Despite being a common financial tool, mortgages can be complicated. Whether you’re looking to purchase your first home, or you’re looking to refinance the mortgage you currently have—there are some terms that you may know, and some you may not. Let’s break down some of the most common terminology you need to know to traverse your mortgage search.
An appraisal is an unbiased valuation of a property performed by a certified real estate appraiser to determine a property’s market value. An appraisal is utilized to assure the lender that the mortgage loan amount being contracted to the borrower is appropriate given the value of the home.
Annual Percentage Rates (APR)
Annual percentage rate, or “APR”, is the annual cost of the mortgage loan to the borrower including fees.
This differs from the interest rate in that it includes the interest a borrower is paying, as well as other charges or fees such as mortgage insurance, closing costs, discount points, loan origination fees, among other inclusions. For this reason, the APR is usually higher than your interest rate.
The APR of a mortgage loan is used to provide borrowers a better idea of what they’ll be paying annually for their mortgage loan, and is more all encompassing than just the interest percentage.
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In regards to mortgages, an asset is anything that you currently own that holds cash value. This could include bank accounts, a 401(k), stocks, and more. During the mortgage application process, the lender will verify your assets to ensure that you have sufficient funds to close.
Amortization is the process of which you’ll pay your mortgage over the term of its life. Thus, your amortization schedule will determine how much you’ll pay towards both your principal and interest through the years you are paying it. For example, depending on your mortgage, your payments towards your mortgage in the beginning of your loan will go more so towards interest with a smaller portion of your payments going towards the principal, but the portion and their allotment may change after a predetermined amount of years paying your monthly payments on time.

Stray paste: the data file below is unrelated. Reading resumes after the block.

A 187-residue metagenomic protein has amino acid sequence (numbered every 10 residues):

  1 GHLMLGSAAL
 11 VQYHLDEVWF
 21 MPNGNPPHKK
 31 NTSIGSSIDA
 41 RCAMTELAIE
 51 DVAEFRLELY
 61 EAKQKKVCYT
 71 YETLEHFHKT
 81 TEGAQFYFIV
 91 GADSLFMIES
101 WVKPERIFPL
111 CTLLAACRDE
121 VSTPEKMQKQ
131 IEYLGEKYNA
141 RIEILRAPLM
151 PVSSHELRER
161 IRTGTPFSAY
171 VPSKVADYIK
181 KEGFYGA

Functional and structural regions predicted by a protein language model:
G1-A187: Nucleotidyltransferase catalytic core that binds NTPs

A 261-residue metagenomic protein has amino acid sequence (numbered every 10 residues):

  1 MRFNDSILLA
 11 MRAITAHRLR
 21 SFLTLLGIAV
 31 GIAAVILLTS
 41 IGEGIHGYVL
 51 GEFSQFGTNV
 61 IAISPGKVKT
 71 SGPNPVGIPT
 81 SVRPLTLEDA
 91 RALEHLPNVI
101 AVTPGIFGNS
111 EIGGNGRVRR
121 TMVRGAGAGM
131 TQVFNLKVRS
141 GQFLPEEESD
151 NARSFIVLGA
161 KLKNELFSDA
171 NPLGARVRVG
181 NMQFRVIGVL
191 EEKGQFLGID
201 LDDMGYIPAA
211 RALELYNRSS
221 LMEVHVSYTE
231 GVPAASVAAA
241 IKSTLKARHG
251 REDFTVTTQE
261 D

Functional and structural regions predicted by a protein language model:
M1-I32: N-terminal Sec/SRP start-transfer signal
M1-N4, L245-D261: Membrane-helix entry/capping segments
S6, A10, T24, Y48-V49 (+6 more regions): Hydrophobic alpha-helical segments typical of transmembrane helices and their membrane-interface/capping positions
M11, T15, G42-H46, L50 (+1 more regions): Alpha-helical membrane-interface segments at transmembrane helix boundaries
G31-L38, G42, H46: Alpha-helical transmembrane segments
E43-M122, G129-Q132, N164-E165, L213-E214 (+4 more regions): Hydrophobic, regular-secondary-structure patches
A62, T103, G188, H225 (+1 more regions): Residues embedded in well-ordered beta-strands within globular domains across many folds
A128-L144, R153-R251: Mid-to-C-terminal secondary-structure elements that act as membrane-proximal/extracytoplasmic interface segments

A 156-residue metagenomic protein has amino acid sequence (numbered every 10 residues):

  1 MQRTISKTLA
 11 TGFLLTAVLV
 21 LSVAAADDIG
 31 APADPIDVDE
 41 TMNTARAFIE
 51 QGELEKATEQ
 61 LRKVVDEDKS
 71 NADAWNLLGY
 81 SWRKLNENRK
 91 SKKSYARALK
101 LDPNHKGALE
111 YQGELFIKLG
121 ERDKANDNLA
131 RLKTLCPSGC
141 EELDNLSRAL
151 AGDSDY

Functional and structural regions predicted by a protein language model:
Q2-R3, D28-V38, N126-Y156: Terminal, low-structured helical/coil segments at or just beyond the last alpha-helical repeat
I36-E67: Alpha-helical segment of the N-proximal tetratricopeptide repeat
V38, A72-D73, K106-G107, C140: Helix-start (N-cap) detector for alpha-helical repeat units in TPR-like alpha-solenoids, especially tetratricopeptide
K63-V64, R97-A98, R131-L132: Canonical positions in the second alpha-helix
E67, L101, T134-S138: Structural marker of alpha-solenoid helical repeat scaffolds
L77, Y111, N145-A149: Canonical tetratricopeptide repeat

The term of your mortgage is the agreed upon length of your mortgage loan. Common terms include 15-year terms and 30-year terms. Both the lender and the borrower agree that upon full payment of the mortgage loan at the conclusion of the term, the contract will be fulfilled and the property will belong solely to the borrower.
The principal is the loan amount the lender is agreeing to loan the borrower. For example, if you purchase a home with a $300,000 mortgage, your principal balance will be $300,000. As you make payments towards your mortgage, your principal balance will decrease until it is $0 at the end of your term.
The down payment is the first payment you’ll make towards your home purchase, typically represented as a percentage of the value or sales price. For example, if you buy a home for $100,000 with a 20% down payment–you’ll provide $20,000 at the closing of that home purchase as your down payment.
A pre-approval is a lender’s determination that you will likely get approved for a specific mortgage loan amount. This is determined after the lender assesses your assets, liabilities, income, and credit score. For example, you may be pre-approved by a lender for a $300,000 mortgage loan, so the lender will provide you a letter confirming that you are pre-approved to purchase a home up to that budget. Real estate agents prefer showing properties to buyers with a pre-approval letter, because it shows that the buyer is financially capable of purchasing the property.
The Title is the legal proof of ownership for a home or property. It will typically include a description of the property, the name of the owner, and any liens that are on the property. When purchasing a home with a mortgage loan, your name will be on the Title of the home and the mortgage lender will typically have a copy of that Title. As you are on the Title of that property, you can access the land and potentially modify it as you see fit.
The Deed is the physical written document that transfers the title of the property from its former owner to its new owner. Sometimes the Deed is referred to as the vehicle of the property interest transfer. A deed represents the right of the owner to claim the property as its owner.
These are only some of the important terms that surround taking out a mortgage. Though some sound more complicated than others, they have simpler explanations once you dig into them. With how complicated mortgages can get, you can save yourself some stress by using Fiona to compare mortgages from premium lenders in one easy place. Try it out—it’s quick and easy!
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